Review: Big Mouth (Season 1)


Unabashedly crude and unbelievably vulgar, Big Mouth is wickedly entertaining.

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Trying to pitch and successfully sell Netflix’s new animated comedy Big Mouth to anyone is nigh impossible. Think Family Guy‘s darkest and edgiest jokes, mixed with Rick and Morty‘s pure absurdity and Sausage Party‘s unabashed crudeness, by way of a sex education class for unassuming Year 6’s and you’ll maybe have something close to what Big Mouth is. Maybe.

From the well versed team of Nick Kroll (The LeagueSausage Party), Andrew Goldberg (Family Guy), and husband-wife creative duo Mark Levin and Jennifer Flackett (Nim’s Island), Big Mouth is Netflix’s latest voyage into the world of adult animation, having seen success with the likes of BoJack Horseman and F is for Family. The show centres around a group of teenagers who each face their first experiences of puberty in different ways, along with the messiness, horrors and awkwardness of it all. Kroll, John Mulaney, Jessi Klein, Jason Mantzoukas, Jenny Slate, Maya Rudolph, Fred Armisen and Jordan Peele provide the voice work for the main characters, with most of them voicing multiple roles, each giving a distinct identity and personality to their characters, which, when combined with the script’s strong character development, makes for a well rounded and likable ensemble of characters. The voice work across the board is just as hammy and over the top as the humour.

If you’re expecting, or hoping for, any kind of easing in process or slow removal of the plaster of the show’s premise, then you’ve come to the wrong place: Big Mouth is unapologetically crude and unbelievably vulgar. Such obscenities include the pillow and bathmat shagging sex obsessed Jay (voiced by Jason Mantzoukas), a talking vagina (voiced by Kristen Wiig) and the hormone monster Maurice (voiced by Nick Kroll) and mistress Connie (voiced by Maya Rudolph), a physical manifestation of the teens’ aggressive hormones, complete with sensual voices, a lot of hair and, in the case of Maurice, multiple penises which he carries around. Still with me? OK, so it’s totally unlike anything you’ve ever seen before, but therein lies the appeal in a strange kind of way. Big Mouth is so damn strange that its alarming approach mixes in with some genuinely intelligent and insightful comedy; puberty as a raging, sensual, grotesque monster – isn’t that what it’s like for a lot of teens? A homoerotic trailer for a new Dwayne Johnson film causing one character to question his sexuality? I suppose it could happen… One boy preparing to masturbate like a conductor with an orchestra? OK… On top of the intelligent absurdity, the show packs in an abundance of wit and laugh out loud humour, wrapped up with this crude premise is a hilarious comedy that rivals up to the best moments of the top animated adult comedies.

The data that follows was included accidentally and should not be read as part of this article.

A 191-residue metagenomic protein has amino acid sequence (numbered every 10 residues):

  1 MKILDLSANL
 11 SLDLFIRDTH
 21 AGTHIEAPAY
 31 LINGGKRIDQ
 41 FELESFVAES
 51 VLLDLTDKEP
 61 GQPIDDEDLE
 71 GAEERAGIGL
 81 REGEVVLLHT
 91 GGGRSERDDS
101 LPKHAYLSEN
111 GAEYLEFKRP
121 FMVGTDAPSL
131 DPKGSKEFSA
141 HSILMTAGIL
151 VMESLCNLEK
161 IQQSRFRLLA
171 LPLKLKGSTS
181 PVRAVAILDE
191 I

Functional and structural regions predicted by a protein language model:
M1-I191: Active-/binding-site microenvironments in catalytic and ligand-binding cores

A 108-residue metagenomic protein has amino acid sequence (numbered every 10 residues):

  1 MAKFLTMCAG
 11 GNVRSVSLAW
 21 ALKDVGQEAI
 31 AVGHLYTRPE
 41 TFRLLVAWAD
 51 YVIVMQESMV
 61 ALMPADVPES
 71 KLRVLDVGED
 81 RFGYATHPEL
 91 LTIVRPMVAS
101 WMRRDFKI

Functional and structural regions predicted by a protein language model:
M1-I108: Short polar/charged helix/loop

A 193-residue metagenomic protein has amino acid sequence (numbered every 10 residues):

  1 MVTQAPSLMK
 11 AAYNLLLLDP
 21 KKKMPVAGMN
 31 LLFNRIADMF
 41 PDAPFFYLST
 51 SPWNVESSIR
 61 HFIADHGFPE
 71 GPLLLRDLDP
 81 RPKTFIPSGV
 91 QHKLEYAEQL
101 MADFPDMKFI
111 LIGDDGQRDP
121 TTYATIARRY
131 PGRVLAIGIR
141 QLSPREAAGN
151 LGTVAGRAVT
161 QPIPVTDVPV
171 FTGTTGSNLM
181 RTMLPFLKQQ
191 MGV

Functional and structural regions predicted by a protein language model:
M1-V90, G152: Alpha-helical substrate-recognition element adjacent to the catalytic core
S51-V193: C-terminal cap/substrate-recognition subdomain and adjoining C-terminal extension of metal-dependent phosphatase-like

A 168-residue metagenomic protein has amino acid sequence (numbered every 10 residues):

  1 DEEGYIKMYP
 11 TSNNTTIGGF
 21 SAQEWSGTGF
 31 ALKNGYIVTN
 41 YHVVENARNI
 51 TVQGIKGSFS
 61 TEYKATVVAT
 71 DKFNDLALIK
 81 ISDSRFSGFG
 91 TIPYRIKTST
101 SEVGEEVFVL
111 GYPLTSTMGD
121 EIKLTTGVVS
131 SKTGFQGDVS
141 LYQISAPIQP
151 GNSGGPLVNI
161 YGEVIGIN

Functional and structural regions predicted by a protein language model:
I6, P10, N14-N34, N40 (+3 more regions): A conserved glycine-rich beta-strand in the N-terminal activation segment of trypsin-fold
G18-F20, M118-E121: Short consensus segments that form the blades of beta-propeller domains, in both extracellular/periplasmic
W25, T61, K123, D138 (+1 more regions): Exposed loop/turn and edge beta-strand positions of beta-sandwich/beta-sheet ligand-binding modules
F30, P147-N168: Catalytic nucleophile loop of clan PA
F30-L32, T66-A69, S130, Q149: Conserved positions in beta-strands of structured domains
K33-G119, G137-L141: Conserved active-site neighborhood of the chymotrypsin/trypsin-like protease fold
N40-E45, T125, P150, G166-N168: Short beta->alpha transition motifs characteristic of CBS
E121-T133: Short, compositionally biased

Whilst some of the humour doesn’t work as well and it does have a tendency to drift into being too over the top at times, Big Mouth is a unique, crude, resounding success. Combining idiosyncratic and bizarre humour with some deceptively deep themes, this vulgar mind trip is riotously hilarious and despicably enjoyable. You’ll hate yourself for loving it so much…

Big Mouth is available to stream on Netflix.


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The Edge's Film Editor 2017-2018, David has an unabashed love for all things Dave Grohl, Jack Black and Lord of the Rings. A compulsive liar who shouldn't be trusted, David once beat legendary actor David Hasselhoff in a hot dog eating contest and is best friends with Metallica bassist Robert Trujillo, they speak on the phone three times a week.

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